The NFL had a wild Week 17 set up, with 11 teams fighting for seven playoff spots and most of the playoff seedings up for grabs.
Five AFC teams entered the day with a 10-5 record with only four playoff spots up for grabs, and the Dolphins drew the short stick. The Titans, Ravens, Browns, and Colts took care of business, while the Dolphins got blown out in Buffalo, making them the first 10-win team to miss the playoffs since the 2015 Jets.
In the NFC, legendary quarterbacks Aaron Rodgers, Drew Brees, and Tom Brady all got the job done, while one of the last playoff spots came down to a battle of backup quarterbacks, and not one, but two teams without a winning record (Chicago, Washington) made the playoffs, which hadn’t been done by any team since the 2014 Panthers.
Here is an Instant Analysis of the playoff picture:
▪ Dolphins coach Brian Flores didn’t have his Ryan Fitzpatrick safety blanket on Sunday after Fitzpatrick tested positive for COVID-19, and Tua Tagovailoa simply wasn’t up to the task in the 56-26 beatdown by the Bills. Tagovailoa threw three picks, and the fact that the Bills jumped out to a 28-6 lead makes it even more curious that Flores was planning to start Tagovailoa even after benching him for Fitzpatrick in the win over the Raiders last week.
It’s a shame that the Dolphins didn’t make the playoffs. Their defense was nasty — they were the only team to force a turnover in all 16 games this year — and they would not have been a fun opponent in the playoffs, especially had they started Fitzpatrick instead of Tagovailoa.
Instead, Flores and the Dolphins have all offseason to stew over early-season losses to the Patriots and Broncos that kept them out of the playoffs and Sunday’s blowout by the Bills. And the Dolphins have to decide if Tagovailoa deserves to be the franchise quarterback next year.
▪ The Bills, meanwhile, improved to 13-3 and wrapped up the No. 2 seed with the win. It was their sixth in a row and ninth out of 10 games — and their one loss came on a Hail Mary to the Cardinals. Josh Allen looked like vintage Rodgers in the first half, throwing for 224 yards and three touchdowns and showing total command of the game. He probably won’t win the MVP, but he’s making a heck of a closing argument.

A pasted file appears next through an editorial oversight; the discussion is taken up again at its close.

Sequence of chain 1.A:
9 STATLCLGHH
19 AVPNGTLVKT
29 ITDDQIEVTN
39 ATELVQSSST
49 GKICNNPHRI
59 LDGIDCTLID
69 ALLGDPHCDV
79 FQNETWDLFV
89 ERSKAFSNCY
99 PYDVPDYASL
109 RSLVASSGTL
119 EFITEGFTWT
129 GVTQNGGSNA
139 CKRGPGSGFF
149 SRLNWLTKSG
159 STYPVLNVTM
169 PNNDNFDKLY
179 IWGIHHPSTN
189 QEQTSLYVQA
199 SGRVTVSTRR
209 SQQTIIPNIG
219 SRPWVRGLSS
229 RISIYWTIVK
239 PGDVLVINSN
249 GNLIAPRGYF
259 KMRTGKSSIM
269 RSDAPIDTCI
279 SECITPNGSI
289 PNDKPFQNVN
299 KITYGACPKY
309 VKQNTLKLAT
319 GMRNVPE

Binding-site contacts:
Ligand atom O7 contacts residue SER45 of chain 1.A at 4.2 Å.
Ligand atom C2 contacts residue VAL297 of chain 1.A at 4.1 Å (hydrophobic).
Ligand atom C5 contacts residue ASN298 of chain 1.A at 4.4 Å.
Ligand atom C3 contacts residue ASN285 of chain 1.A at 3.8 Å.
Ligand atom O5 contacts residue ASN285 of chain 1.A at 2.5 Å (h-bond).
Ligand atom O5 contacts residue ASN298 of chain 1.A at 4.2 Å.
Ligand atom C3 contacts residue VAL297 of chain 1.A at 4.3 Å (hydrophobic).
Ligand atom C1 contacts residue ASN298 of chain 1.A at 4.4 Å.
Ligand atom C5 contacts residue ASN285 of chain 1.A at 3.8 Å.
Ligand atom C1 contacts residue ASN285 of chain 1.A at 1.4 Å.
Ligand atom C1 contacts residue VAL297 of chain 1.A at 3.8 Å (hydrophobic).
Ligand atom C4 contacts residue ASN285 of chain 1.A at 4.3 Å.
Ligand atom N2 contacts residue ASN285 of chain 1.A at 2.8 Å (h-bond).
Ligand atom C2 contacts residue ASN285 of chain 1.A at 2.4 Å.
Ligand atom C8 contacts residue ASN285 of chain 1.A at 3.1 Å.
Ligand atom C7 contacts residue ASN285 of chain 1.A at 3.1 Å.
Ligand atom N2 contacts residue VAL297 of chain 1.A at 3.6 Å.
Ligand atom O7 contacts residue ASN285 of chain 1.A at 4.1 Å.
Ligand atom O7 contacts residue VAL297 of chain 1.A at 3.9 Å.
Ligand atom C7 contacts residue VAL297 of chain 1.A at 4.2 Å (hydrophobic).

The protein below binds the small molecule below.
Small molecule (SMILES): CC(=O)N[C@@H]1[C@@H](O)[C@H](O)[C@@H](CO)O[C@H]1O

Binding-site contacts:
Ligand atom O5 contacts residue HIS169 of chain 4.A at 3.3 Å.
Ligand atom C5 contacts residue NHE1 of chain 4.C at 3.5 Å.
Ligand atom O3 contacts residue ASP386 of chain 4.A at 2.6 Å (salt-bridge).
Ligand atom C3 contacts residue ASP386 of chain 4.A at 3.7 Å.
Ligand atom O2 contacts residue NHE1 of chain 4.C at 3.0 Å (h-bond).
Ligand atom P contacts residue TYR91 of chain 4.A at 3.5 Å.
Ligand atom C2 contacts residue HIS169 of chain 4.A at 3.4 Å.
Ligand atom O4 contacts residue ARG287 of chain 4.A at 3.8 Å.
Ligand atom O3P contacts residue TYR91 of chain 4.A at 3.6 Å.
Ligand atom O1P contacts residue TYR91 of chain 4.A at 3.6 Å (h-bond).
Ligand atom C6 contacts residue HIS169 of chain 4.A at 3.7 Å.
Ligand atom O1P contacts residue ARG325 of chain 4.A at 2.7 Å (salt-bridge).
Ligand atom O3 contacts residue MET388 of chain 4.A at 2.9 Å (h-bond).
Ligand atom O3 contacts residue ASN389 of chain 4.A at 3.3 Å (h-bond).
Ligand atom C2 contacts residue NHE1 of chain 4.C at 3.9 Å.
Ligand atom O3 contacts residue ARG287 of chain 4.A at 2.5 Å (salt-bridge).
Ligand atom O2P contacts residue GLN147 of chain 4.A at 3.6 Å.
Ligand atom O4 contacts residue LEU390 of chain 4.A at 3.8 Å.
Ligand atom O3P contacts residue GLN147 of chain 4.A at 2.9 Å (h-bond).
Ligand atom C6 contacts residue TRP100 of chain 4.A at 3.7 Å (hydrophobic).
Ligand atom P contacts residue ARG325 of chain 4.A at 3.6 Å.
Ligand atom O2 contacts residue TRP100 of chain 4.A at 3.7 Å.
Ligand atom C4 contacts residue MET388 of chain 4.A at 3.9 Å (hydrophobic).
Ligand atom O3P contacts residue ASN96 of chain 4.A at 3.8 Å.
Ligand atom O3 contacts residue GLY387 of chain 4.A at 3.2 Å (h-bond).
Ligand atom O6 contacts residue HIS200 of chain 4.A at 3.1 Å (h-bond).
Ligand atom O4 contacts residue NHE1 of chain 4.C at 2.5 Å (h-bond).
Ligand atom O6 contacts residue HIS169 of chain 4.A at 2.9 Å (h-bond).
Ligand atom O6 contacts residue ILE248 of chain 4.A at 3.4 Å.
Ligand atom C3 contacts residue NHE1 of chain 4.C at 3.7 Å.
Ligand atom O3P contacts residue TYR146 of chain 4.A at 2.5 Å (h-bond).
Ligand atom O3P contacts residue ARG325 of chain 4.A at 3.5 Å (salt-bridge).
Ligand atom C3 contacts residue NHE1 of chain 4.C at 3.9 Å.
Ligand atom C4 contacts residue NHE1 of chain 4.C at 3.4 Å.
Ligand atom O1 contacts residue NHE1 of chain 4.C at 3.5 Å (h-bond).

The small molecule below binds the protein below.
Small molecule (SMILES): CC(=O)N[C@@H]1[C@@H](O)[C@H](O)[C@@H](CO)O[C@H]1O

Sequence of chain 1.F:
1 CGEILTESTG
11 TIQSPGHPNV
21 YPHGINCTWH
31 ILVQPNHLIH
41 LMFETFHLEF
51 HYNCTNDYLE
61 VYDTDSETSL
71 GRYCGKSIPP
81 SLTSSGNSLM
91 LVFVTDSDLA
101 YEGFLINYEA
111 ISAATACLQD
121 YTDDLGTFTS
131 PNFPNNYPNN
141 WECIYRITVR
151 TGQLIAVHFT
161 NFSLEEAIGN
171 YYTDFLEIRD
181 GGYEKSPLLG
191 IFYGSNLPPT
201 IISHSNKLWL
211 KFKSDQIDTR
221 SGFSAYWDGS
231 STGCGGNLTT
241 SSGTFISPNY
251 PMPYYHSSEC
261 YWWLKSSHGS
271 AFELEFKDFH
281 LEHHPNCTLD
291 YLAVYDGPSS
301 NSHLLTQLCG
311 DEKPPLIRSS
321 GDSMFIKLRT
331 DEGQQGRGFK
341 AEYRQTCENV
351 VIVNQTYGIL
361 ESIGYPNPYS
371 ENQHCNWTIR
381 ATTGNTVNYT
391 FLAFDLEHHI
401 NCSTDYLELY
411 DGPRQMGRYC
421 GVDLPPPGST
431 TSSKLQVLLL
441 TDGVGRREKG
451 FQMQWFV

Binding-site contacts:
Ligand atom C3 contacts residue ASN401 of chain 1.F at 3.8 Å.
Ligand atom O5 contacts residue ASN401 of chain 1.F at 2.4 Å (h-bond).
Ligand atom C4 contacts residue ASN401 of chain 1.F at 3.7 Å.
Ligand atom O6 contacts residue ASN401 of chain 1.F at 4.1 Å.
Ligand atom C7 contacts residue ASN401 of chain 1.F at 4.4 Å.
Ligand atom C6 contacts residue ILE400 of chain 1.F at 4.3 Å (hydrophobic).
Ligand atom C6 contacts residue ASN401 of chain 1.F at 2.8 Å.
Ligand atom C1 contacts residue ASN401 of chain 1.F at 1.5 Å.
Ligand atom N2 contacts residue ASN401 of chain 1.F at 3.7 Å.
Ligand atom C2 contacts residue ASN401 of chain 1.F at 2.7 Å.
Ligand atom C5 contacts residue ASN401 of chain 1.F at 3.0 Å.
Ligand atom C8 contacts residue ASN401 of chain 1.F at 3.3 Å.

The Chiefs have been the best team in the AFC all year, but they better be worried about Buffalo. The Bills are on fire and have the look of a Super Bowl team.
▪ The Dolphins still had a pulse around 6:30 p.m. Sunday as the Colts allowed the Jaguars to score two straight touchdowns and get back in the game. But Jonathan Taylor’s 45-yard touchdown run late in the fourth quarter sealed it (he finished with 253 yards, ninth-most in NFL history), and the Colts wrapped up the final playoff spot with a 28-14 win over Jacksonville.
The Colts finished with the No. 7 seed and will play at Buffalo. Great storyline: Colts coach Frank Reich going against the team he quarterbacked to the biggest comeback win in NFL history.
▪ The Titans clinched the AFC South title and the No. 4 seed with a come-from-ahead, 41-38 win over the Texans. Derrick Henry rushed for 250 yards to become the eighth player in NFL history to crack 2,000 yards (2,027), but the Titans blew a 31-15 third-quarter lead and needed a late Ryan Tannehill touchdown and a 54-yard pass to A.J. Brown with six seconds to go to set up the winning field goal.
The Titans will host the Ravens next Sunday. The Titans beat the Ravens, 30-24, in overtime in Week 11 in Baltimore but the Ravens have been rolling on offense the last five weeks and the Titans’ defense has been suspect all year.
▪ The Ravens, who romped all over the Bengals, 38-3, secured the No. 5 seed and a visit to Nashville next Sunday. Lamar Jackson is now 5-0 career against the Bengals, and the Ravens rushed for 404 yards, which was the fourth-most in NFL history and the most since the Bengals went for 407 in 2000.
The Ravens finished the season with the league’s best point differential (plus-165) and averaged 37.2 points over their final five games. They are dangerous.